Improving Medical Care for Veterans

By Peter Bearse (Candidate For NH CD-1 US House Seat)

If you really want to know how to improve an organization and its services, you've got to approach the challenge from the bottom-up, not the top down.

Do this with veterans to learn of their experiences with the Veterans Administration [VA] and you'll get a mixed picture. One young vet who served in Iraq reported to me that he had to wait weeks for the VA to allow him to use his own doctor. Others told of great delays obtaining VA approval for treatment, and mediocre services from VA doctors once treatment is approved. The delays in approval for treatment(s) seem to be contingent upon exhaustive checking of the precise details of a veteran's service record to make sure that the problem for which treatment is sought is indeed service-related.

The only unqualified praise came from a Navy veteran who spoke of fine treatment at the Portsmouth station, which serves only Navy vets. Meanwhile, calls for a full-service veterans hospital in Manchester continue to fall on deaf ears in D.C.

There are four major features of a solution to problems of slow and uneven treatment via the VA:

(1) Enable choice of medical service providers via vouchers for veterans to take to providers of their choice. Vouchers are employed by the Australian armed services, for example.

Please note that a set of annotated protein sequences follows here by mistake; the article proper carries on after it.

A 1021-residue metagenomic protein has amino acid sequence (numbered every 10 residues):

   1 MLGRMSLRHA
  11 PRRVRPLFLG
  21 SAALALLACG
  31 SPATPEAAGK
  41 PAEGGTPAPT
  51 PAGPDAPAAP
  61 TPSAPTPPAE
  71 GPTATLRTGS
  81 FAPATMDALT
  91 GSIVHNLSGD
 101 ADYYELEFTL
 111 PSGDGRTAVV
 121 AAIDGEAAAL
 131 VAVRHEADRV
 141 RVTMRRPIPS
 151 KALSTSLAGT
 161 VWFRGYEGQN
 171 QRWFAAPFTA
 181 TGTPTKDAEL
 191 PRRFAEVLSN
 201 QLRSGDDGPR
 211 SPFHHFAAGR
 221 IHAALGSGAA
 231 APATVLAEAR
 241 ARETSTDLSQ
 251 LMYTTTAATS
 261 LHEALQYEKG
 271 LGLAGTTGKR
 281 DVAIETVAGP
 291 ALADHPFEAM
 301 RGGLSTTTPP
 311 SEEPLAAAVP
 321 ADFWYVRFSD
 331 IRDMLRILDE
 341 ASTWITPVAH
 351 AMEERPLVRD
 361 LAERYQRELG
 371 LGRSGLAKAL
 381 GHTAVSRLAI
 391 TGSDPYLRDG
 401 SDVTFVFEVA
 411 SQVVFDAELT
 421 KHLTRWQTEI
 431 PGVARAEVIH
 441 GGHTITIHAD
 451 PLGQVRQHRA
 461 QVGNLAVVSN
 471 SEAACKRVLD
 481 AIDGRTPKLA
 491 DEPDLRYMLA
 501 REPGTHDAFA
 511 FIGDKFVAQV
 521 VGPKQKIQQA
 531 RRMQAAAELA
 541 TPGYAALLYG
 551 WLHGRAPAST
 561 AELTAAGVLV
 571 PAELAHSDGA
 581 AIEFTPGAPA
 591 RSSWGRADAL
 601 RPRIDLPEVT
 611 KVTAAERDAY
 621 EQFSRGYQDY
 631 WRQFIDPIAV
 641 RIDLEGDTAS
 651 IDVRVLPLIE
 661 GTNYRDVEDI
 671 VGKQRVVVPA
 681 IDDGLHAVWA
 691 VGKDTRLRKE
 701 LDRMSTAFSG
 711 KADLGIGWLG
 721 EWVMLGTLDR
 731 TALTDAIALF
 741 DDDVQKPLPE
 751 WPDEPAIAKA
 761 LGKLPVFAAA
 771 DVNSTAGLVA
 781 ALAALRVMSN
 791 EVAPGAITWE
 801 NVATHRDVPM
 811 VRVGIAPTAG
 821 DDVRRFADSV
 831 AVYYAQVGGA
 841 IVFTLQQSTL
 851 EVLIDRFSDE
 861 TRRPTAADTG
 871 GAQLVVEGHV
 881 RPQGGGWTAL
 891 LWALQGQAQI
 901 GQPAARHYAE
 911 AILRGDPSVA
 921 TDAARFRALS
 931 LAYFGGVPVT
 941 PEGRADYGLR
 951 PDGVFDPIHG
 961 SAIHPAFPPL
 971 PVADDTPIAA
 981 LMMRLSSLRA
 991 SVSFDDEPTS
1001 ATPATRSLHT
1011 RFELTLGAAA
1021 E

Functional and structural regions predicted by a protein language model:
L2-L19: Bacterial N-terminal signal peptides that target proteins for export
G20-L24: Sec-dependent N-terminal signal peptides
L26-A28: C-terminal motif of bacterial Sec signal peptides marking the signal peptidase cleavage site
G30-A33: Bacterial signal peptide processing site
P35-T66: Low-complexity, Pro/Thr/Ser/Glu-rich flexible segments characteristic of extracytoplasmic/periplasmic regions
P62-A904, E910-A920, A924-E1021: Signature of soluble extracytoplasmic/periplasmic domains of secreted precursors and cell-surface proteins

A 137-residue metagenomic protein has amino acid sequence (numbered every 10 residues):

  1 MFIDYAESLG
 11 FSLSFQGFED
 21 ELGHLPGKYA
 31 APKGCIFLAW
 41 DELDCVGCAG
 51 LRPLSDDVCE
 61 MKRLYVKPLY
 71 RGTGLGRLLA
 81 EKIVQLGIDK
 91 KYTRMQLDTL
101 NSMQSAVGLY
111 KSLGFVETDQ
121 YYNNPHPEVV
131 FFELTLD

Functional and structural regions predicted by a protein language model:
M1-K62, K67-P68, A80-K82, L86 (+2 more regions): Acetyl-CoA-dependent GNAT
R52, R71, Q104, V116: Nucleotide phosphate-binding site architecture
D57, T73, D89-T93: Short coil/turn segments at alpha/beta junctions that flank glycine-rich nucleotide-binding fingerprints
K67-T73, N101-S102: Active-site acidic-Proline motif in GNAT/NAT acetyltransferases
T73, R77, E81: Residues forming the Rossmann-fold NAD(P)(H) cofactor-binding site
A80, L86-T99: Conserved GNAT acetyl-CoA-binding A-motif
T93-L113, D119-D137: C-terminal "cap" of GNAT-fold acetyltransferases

(2) Effect comparative performance benchmarking (PBM) of VA hospitals with each other and with comparable private hospitals with bonuses and prizes awarded to top performers and best practices spread to other hospitals in the VA system.

(3) Reduce differential treatment within the armed services. For example, provide medical services of the same quality, without time limitations, for members of both the National Guard and the volunteer army who have served in combat zones.

(4) Dispense with checking whether vets' problems are service-related. If someone has served, that should be sufficient.

(5) Recruit the finest graduates of American medical schools into VA service by forgiving their student loans for at least 6 years of devotion to veterans' medical care.

Since my conversations with veterans involved only those I was able to encounter during my people-based, person-to-person campaign, let's get input from others. Veteran readers, what say you?

Feedback is encouraged and welcomed via and/or

Peter Bearse, Independent Candidate for Congress in New Hampshire's First Congressional District